Formally dedicated in 1930 following over four years of extensive demolition, excavation, and construction, the Cleveland Union Terminal centralized the city's passenger rail service and gave Cleveland a signature landmark, the 52-story, 708-foot tall Terminal Tower.
The Union Terminal project was conceived by brothers Oris P. and Mantis J. Van Sweringen in conjunction with the development of their other major project, the suburban community of Shaker Heights. They had initially planned to build only a small train station near Public Square in order to facilitate a quicker commute between Shaker and downtown. Eventually, however, the project grew more ambitious when the brothers proposed Public Square as an ideal site for a new, centralized rail station - originally planned to be built on the north end of the Mall as part of Daniel Burnham's Group Plan. In addition, the Van Sweringens scrapped the initial plans for a more modest 14-story office building to sit atop the new train station in favor of the massive 52-story Terminal Tower.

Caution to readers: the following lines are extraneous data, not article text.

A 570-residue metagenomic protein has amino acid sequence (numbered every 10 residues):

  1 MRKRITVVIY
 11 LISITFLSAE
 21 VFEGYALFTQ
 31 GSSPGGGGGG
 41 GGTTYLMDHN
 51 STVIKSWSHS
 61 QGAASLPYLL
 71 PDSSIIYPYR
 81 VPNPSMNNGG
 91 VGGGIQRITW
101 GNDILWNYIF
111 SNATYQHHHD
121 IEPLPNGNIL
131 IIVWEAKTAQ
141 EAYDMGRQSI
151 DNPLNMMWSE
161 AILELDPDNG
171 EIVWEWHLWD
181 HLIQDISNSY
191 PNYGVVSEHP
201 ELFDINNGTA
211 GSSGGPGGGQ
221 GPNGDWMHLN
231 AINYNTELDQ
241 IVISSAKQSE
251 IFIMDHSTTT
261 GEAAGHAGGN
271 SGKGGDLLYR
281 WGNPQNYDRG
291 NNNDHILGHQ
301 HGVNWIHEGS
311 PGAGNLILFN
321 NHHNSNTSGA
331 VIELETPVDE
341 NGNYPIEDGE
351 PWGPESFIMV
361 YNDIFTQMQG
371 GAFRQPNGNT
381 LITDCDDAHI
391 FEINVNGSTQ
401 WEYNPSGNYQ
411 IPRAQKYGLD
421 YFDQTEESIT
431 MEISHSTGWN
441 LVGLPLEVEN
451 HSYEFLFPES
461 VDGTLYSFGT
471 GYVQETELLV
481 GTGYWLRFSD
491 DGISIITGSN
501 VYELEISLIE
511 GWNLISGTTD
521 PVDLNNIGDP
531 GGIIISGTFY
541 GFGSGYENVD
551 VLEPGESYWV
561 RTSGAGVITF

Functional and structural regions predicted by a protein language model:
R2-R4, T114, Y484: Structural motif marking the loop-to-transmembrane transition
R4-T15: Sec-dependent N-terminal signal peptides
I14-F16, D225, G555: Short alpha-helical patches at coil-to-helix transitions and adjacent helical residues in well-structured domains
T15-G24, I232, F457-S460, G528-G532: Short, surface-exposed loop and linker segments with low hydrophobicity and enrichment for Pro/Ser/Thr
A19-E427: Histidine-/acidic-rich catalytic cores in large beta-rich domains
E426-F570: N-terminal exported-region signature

The shy, reclusive Van Sweringen brothers always shunned the spotlight, even opting not to attend the Union Terminal's grand opening ceremonies in 1930. Their effect on Cleveland and its development in the twentieth-century, however, remains on display today.